Everyone knows about the series that these guys had at WrestleMania 27 and WrestleMania 28. I was lucky enough to be live for the Mania 27 match and the tombstone nearfall is one of the best live wrestling moments I have experienced. I am in the minority in not enjoying their Mania 28 match all that much because I didn’t have any belief that Triple H would win and I felt Shawn Michaels detracted from the match with his overselling as guest referee. This WM 17 match on this loaded card is not exactly unknown since Mania 17 is typically held up as one of the best PPVs of all time, but it does seem to have lost some of its reputation since the later series occurred.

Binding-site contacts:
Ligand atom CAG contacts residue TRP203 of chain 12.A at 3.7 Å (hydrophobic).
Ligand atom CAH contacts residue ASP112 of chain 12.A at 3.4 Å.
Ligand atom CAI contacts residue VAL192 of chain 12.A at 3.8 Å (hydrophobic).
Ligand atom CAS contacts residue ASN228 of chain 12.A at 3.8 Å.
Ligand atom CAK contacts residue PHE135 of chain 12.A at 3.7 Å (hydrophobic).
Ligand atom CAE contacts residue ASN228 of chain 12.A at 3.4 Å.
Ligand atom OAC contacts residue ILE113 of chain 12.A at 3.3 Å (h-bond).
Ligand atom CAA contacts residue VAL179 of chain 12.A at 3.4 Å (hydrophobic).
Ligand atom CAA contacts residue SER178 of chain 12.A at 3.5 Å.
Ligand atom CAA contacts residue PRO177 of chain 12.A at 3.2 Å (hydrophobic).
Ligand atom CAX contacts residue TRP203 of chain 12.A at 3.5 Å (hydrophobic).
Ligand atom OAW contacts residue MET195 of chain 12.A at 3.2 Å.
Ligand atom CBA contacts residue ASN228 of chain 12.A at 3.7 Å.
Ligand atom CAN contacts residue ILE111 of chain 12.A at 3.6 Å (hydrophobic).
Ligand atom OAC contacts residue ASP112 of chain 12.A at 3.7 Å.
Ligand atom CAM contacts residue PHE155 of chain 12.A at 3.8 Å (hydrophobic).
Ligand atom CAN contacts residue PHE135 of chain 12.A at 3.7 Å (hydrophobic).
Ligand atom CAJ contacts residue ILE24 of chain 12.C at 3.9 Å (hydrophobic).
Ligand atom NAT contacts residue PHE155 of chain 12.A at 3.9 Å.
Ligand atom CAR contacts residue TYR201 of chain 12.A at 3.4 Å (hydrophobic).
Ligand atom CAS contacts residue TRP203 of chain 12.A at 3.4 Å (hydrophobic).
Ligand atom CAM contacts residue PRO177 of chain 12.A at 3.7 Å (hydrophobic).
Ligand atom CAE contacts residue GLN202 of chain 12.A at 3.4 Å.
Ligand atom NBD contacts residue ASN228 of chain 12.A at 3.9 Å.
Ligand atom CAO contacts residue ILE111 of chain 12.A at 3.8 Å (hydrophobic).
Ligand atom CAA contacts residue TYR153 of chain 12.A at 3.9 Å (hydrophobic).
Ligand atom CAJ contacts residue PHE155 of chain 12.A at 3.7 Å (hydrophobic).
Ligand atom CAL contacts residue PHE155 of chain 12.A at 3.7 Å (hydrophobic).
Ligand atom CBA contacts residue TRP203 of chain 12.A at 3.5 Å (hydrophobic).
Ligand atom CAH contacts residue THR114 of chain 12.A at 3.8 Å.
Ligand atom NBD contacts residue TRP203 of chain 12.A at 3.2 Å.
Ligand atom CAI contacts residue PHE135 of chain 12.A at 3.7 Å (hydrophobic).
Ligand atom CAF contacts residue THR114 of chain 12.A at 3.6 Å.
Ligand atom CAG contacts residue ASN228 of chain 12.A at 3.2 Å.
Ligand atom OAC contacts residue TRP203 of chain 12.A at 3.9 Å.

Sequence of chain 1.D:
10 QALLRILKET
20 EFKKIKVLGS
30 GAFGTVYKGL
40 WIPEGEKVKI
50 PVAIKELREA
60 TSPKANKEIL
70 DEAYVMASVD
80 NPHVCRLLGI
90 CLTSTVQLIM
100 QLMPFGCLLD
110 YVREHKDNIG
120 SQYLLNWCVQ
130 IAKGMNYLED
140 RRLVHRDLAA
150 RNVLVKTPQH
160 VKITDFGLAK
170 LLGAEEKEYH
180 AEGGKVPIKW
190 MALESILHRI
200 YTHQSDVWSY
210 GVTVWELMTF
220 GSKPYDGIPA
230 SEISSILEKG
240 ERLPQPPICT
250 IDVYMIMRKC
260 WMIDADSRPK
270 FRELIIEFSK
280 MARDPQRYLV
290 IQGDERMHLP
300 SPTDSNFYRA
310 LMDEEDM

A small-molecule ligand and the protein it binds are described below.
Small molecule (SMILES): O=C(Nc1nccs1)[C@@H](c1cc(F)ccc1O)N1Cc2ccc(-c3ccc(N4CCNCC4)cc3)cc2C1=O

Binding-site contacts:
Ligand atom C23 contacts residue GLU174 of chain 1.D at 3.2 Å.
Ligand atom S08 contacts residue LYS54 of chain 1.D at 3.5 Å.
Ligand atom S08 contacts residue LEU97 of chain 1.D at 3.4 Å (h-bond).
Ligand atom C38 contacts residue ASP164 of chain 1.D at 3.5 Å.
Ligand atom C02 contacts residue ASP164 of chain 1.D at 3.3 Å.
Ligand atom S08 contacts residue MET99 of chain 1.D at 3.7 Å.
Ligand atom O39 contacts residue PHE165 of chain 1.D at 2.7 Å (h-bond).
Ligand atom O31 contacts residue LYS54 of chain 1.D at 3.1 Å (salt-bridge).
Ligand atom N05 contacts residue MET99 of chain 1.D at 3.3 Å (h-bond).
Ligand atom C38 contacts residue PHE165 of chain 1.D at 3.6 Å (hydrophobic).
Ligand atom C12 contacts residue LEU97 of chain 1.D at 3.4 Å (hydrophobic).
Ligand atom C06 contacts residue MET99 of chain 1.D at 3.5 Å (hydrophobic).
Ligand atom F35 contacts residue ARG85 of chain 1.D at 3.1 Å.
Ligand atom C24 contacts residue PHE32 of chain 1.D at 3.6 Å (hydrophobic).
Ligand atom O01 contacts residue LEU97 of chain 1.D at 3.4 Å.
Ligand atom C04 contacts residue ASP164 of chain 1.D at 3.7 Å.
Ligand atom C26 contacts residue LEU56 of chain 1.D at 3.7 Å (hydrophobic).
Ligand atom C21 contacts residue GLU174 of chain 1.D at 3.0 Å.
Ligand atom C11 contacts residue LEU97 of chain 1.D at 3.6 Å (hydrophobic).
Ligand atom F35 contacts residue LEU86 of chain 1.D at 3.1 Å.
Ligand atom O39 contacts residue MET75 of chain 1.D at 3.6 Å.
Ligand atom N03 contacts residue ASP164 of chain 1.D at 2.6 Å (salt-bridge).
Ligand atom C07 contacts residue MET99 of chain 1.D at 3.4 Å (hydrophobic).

First off the entrances here are pretty awesome. Some of the overproduced stuff WWE has done for their big Mania matches lately has been good (The Miz at WM 27) but most has been pretty terrible (Triple H as medieval warrior, John Cena driving a Mustang, etc). It was nice to see a regular Taker entrance and a special Motorhead one leading Triple H to the ring. Lemmy seemed to be on good behavior tonight as he managed to hit most of the words on the song.